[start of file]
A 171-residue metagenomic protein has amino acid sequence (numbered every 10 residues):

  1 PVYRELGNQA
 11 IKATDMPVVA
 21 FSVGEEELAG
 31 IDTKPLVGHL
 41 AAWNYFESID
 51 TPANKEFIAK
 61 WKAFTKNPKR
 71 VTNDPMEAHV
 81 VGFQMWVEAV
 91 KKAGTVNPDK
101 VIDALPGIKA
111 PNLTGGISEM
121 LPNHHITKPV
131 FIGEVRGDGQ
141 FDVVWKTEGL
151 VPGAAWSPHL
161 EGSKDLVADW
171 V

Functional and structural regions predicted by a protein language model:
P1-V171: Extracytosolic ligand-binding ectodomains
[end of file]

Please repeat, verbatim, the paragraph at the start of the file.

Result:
A 171-residue metagenomic protein has amino acid sequence (numbered every 10 residues):